First, if you’ve ever wondered, “Does sex during your period cause more bleeding?” the answer, according to Phillips, is a resounding no. “Intermittent sex won’t make your periods harder or longer, but the rhythmic contractions of orgasm can push some blood out of your uterus, and penetration can push blood out of your vagina,” she tells Bustle. “It’s not something a well-placed (preferably) dark towel can’t handle.” Another idea that many people mistakenly believe is that you lose your sex drive during your period, which is simply not true. “People with vaginas can develop food cravings at any point in their cycle,” says Phillips. “If there is consent, then sex is absolutely possible.”
Unfortunately, this is just a tipping point when it comes to myths about sex and menstruation. To get straight to the facts, here are eight things no one will tell you about menstrual sex. (Spoiler alert: this can actually be a lot of fun.)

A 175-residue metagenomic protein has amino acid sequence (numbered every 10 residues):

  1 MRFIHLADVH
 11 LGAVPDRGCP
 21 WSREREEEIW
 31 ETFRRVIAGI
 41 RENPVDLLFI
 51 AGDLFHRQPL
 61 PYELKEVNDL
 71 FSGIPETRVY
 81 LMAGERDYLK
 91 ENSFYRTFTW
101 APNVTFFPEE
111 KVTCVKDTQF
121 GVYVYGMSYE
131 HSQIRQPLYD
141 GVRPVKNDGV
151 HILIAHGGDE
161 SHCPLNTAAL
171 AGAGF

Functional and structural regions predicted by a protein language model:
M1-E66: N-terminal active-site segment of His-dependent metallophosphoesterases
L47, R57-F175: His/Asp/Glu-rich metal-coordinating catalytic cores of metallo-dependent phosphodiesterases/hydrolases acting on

You must use a condom or other barrier method
Intermittent sex won’t make you bleed more, but it can be a breeding ground for bacteria.
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The use of a condom (or any form of barrier birth control) during menstrual sex is mandatory to prevent STIs. This not only makes it easier to clean up after sex, which is especially important if your partner is squeamish about blood, but also reduces the chances of contracting bacteria.
“Blood in general is a medium for bacteria,” Dr. Alyssa Dweck, OB/GYN, clinical assistant professor at Mount Sinai School of Medicine and author of V for the Vagina, tells Bustle. “If the blood in the vagina or uterus is exposed to certain bacteria during unprotected sex, the bacteria have more places to breed.”